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|dc.contributor.author||Donald D. Anthony||en_US|
|dc.contributor.other||Case Western Reserve University||en_US|
|dc.identifier.citation||Journal of the Medical Association of Thailand. Vol.84, No.SUPPL. 3 (2001)||en_US|
|dc.description.abstract||A subject inflicted with glioblastoma multiforme who received partial tumor resection and radiotherapy was recruited for an ex vivo gene therapy protocol using irradiated autologous tumor cells that had been engineered to suppress the expression of insulin-like growth factor I as the tumor vaccine. After subcutaneous injection for 8 weeks, the subject developed peri-tumor necrosis with mass effect. The authors wondered whether this event could have resulted from the tumor vaccine. The tissue section bordering the necrotic tumor tissue to the viable normal tissue was examined for nature of any infiltrated cells and their activities. Lymphocytes, macrophages, and a small number of neutrophils diffused into the necrotic tumor tissue were found. The infiltrated lymphocytes consisted of both CD4+ and CD8+ T cells. The functional activity of these lymphocytes was demonstrated by the active production of interferon γ and tumor necrosis factor α based on the respective immunofluorescent staining localized to these cells. This finding is compatible with the proposed mechanism underlying the tumor vaccination. However, the contribution of radiation treatment to this event cannot be clearly ruled out.||en_US|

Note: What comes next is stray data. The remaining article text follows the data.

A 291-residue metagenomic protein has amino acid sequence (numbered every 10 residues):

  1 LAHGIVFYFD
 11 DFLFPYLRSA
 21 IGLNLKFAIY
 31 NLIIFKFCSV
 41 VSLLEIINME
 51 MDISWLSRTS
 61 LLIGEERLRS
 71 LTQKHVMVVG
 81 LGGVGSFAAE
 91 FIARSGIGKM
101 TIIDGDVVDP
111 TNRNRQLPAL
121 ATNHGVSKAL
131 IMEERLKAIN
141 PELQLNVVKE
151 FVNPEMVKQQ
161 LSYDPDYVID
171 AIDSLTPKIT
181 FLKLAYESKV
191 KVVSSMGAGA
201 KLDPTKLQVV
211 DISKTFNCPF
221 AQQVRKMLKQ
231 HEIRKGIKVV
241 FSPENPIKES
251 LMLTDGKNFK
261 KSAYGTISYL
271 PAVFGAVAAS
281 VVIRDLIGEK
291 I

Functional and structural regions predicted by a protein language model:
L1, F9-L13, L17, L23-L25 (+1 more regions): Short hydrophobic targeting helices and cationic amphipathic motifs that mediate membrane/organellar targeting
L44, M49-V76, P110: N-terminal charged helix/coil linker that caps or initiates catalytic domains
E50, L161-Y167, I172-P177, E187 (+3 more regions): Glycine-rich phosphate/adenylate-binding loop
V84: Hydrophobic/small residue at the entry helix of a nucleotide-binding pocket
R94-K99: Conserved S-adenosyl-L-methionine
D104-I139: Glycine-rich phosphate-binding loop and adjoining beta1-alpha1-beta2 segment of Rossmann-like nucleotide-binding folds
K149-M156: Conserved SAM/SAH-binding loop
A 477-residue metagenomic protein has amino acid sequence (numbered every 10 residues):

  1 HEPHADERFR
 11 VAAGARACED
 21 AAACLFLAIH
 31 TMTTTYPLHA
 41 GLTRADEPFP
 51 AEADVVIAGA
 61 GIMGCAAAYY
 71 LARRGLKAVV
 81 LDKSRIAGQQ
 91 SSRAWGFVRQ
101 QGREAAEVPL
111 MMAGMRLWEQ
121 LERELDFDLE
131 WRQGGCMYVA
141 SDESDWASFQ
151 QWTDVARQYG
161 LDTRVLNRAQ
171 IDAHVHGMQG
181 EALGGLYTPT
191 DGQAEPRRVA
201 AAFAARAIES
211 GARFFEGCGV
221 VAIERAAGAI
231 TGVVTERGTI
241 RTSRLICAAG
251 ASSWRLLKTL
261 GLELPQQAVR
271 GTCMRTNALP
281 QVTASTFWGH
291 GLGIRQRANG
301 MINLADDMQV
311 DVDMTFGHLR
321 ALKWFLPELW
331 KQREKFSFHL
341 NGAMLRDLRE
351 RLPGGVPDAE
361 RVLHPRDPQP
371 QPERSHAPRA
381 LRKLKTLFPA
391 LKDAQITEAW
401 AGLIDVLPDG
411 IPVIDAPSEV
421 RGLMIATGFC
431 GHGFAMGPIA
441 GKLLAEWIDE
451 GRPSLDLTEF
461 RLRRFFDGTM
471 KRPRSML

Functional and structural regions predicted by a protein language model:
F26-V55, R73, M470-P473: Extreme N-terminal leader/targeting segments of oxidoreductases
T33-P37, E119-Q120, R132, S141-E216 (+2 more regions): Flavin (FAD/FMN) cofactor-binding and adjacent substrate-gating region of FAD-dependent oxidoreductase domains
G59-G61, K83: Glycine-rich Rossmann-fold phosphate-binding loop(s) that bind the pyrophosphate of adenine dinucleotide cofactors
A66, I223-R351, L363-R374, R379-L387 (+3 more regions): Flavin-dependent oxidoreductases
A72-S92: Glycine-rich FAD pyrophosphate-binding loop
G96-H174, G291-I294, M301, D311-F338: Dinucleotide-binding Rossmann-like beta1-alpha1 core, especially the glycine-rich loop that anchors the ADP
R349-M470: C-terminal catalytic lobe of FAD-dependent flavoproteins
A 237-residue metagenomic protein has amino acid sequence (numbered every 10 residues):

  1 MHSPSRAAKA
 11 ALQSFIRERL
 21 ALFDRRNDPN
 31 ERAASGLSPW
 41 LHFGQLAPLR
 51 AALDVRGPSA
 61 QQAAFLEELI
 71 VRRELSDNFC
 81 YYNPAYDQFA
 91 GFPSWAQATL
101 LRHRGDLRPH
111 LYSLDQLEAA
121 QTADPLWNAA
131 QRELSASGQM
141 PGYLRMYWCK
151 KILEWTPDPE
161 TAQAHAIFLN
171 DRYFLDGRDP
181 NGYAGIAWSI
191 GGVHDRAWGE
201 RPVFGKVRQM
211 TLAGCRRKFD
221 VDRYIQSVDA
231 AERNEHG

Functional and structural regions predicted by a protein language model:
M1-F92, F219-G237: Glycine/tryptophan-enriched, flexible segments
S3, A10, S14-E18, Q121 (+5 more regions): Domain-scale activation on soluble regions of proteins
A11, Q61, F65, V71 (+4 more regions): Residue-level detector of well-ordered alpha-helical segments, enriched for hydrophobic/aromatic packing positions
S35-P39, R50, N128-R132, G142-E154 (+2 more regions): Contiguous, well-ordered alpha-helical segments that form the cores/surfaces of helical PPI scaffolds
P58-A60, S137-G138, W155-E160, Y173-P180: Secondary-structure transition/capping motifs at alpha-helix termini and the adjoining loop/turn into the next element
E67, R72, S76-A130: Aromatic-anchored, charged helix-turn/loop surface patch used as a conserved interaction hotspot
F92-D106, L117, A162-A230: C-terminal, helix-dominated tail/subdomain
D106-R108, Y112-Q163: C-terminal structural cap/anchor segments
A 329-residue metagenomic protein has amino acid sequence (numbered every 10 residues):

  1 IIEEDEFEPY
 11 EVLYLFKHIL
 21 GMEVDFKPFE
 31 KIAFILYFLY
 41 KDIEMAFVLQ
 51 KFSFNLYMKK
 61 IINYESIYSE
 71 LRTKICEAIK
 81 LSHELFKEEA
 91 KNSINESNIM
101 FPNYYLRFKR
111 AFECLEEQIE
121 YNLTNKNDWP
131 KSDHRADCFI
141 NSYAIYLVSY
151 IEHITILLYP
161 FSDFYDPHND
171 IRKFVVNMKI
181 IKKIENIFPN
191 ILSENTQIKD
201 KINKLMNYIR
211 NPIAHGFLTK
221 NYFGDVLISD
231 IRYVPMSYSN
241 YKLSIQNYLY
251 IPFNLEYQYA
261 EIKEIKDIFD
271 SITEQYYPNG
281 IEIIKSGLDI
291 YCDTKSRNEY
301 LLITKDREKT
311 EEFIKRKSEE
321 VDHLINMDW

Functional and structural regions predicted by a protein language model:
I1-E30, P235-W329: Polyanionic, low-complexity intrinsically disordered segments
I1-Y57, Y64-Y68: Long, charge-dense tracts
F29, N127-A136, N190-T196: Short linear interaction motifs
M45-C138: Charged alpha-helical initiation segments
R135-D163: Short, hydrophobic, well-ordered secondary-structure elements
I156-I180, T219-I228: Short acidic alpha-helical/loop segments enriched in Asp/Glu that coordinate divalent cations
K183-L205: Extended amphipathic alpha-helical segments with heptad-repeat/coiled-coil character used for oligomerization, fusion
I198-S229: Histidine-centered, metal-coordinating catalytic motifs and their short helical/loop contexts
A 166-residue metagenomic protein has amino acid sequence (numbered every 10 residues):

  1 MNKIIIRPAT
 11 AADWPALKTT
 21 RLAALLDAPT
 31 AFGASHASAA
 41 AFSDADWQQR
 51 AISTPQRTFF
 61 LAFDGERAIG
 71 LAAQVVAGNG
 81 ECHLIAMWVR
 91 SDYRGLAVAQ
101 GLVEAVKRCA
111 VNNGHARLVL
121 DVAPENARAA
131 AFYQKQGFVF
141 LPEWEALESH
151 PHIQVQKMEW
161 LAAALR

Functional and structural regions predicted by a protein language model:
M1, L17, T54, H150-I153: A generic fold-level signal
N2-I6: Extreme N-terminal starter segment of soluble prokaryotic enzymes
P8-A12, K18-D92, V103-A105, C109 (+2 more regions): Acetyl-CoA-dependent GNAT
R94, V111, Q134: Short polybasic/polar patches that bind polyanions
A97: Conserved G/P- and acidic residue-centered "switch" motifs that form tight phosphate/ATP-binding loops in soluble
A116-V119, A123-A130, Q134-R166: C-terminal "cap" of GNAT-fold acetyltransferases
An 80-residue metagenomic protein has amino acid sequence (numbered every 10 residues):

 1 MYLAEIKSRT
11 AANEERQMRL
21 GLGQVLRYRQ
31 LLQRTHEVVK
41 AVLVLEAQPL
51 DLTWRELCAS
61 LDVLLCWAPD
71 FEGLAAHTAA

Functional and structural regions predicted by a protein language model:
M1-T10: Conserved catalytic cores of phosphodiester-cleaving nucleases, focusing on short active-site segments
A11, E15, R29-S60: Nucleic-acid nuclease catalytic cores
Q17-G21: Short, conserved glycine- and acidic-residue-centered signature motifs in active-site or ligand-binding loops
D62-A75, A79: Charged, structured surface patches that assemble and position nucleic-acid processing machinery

|dc.title||The analysis of peri-tumor necrosis following the subcutaneous implantation of autologous tumor cells transfected with an episome transcribing an antisense insulin-like growth factor 1 RNA in a glioblastoma multiforme subject||en_US|
|Appears in Collections:||Scopus 2001-2005|
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